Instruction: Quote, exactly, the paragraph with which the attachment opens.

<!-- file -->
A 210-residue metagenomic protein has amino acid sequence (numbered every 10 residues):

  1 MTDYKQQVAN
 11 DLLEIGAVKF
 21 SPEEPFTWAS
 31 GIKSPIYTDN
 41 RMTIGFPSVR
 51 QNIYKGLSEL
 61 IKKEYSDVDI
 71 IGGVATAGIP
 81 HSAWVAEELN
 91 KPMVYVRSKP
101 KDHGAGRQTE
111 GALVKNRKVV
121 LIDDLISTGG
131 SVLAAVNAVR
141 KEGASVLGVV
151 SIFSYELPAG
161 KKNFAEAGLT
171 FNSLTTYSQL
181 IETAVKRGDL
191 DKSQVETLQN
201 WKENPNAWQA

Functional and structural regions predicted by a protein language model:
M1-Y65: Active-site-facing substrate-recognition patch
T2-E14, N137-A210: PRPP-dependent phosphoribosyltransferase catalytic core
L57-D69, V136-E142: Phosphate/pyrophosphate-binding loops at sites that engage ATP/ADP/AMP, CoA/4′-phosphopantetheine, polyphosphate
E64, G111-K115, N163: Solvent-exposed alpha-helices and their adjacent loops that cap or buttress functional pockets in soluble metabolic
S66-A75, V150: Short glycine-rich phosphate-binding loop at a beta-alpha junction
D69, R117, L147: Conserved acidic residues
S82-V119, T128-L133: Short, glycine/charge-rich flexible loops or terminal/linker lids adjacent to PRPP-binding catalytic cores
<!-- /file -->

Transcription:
A 210-residue metagenomic protein has amino acid sequence (numbered every 10 residues):